4. Give your good bacteria some TLC

The digestive tract and the brain are in constant communication via the gut-brain axis, which links up with the HPA axis. Information between the gut and the brain flows in both directions. The microbiota – the community of microbes living in your gut – plays an important part in this.

You can support your microbiota by providing food for the bacteria: prebiotics. These are certain types of fibre that bacteria particularly like. In return, your beneficial bacteria produce nutrients for your gut cells, creating a healthy digestive system, as well as nutrients for you, such as additional B vitamins. Excellent sources of prebiotic fibre are oats and barley, flaxseed, apples, green bananas, Jerusalem artichokes, leeks, onions and garlic, asparagus and even cacao. Different bacteria like different foods, and we know that diversity of the microbiota is a crucial factor for health. The more varied your diet, the more diverse your microbiota, so be creative!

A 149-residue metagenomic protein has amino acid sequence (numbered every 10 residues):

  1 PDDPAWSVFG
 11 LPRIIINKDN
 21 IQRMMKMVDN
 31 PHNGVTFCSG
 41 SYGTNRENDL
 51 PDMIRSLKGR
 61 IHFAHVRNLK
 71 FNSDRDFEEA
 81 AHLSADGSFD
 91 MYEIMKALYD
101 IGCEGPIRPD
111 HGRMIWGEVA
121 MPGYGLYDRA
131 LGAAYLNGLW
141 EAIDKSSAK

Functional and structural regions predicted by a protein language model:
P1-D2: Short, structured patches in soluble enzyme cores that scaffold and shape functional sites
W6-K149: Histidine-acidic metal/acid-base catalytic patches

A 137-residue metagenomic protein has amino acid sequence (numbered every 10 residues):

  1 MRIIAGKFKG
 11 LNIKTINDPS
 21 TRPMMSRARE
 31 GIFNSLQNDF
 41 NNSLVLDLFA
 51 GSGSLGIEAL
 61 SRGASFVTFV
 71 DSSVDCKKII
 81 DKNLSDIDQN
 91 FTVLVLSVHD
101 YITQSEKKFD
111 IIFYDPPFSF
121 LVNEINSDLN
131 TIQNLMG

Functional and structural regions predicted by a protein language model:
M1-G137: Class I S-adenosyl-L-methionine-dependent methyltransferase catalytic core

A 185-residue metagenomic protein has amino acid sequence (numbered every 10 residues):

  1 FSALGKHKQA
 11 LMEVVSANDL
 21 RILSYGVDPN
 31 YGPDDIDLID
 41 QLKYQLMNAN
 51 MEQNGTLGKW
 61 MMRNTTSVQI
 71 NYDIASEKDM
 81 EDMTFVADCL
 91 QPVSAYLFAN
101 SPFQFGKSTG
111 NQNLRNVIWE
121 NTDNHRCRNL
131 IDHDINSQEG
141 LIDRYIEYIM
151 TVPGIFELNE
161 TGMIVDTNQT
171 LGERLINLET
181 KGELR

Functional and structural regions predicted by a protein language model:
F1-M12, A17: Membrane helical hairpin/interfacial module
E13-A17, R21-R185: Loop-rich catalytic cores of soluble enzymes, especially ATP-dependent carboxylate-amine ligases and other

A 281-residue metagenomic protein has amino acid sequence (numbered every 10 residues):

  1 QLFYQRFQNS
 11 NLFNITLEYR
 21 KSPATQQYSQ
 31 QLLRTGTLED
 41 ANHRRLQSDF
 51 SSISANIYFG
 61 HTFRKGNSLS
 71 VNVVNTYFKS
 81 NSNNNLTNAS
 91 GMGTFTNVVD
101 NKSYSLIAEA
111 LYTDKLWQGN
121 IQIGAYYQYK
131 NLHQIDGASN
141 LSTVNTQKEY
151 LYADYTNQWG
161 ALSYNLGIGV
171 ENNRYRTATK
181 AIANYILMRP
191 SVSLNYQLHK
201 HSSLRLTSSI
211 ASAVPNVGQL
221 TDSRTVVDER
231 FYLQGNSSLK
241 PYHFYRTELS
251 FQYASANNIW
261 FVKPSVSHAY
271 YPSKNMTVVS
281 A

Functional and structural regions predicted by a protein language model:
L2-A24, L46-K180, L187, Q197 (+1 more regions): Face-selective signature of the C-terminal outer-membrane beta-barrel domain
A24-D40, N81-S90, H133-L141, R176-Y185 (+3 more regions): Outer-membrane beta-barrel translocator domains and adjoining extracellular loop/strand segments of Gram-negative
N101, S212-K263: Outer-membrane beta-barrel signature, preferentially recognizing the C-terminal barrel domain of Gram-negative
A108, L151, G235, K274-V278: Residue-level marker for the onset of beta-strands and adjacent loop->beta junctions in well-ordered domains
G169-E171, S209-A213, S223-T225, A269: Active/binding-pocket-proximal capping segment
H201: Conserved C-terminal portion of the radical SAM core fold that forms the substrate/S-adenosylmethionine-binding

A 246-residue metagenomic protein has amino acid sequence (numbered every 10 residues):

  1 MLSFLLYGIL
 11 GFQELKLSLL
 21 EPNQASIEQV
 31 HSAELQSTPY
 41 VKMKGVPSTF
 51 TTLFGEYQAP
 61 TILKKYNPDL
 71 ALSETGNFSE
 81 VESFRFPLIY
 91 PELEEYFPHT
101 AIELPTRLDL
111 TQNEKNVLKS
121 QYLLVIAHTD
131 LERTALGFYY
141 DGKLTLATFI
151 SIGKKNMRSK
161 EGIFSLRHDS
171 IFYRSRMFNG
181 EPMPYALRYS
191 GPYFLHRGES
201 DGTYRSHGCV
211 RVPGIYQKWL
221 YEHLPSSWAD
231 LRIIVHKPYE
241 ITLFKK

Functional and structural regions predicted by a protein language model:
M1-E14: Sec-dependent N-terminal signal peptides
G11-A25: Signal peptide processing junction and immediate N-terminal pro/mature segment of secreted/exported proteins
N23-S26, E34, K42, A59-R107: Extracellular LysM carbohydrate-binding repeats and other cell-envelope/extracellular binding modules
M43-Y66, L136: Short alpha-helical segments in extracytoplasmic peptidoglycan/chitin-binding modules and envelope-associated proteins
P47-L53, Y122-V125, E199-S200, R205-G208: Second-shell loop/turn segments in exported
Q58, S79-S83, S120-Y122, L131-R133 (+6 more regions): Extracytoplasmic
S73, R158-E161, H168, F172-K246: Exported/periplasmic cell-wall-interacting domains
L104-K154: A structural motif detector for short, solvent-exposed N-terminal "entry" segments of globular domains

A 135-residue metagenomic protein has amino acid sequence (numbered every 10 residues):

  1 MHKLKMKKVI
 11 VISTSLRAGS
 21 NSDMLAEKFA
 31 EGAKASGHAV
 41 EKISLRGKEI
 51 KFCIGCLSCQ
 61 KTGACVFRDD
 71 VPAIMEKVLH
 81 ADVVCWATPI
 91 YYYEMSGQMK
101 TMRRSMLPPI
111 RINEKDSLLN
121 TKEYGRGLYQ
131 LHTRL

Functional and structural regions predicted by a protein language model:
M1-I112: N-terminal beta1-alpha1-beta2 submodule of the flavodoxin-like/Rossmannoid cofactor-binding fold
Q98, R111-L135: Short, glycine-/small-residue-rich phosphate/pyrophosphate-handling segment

Fermented foods, such as sauerkraut, kimchi, yoghurt, kefir and kombucha, contain live bacterial cultures. These are transient, meaning they will not settle in your gut but create a more acidic environment while travelling through. It is a climate beneficial bacteria like, while undesirable ones do not. You don’t need much, just a spoon- or forkful a day is sufficient but do include some fermented food every day.

5. Eat Mindfully

Eating on the run impairs digestion in many different ways, reducing the amount of nutrients we can absorb and damaging the gut. We wrote about that back in September 2019. But digestion is not the only reason why it is worth sitting down at a table and eating without distraction. A 2011 study found that mindful eating also reduced cortisol.

There is more you can do to support your HPA axis. A carefully customised supplement programme may also assist your recovery. If you are feeling stressed and would like to learn more, why not give us a call on 07966 478974?

Photo credit: josh-riemer-OH5BRdggi2w-unsplash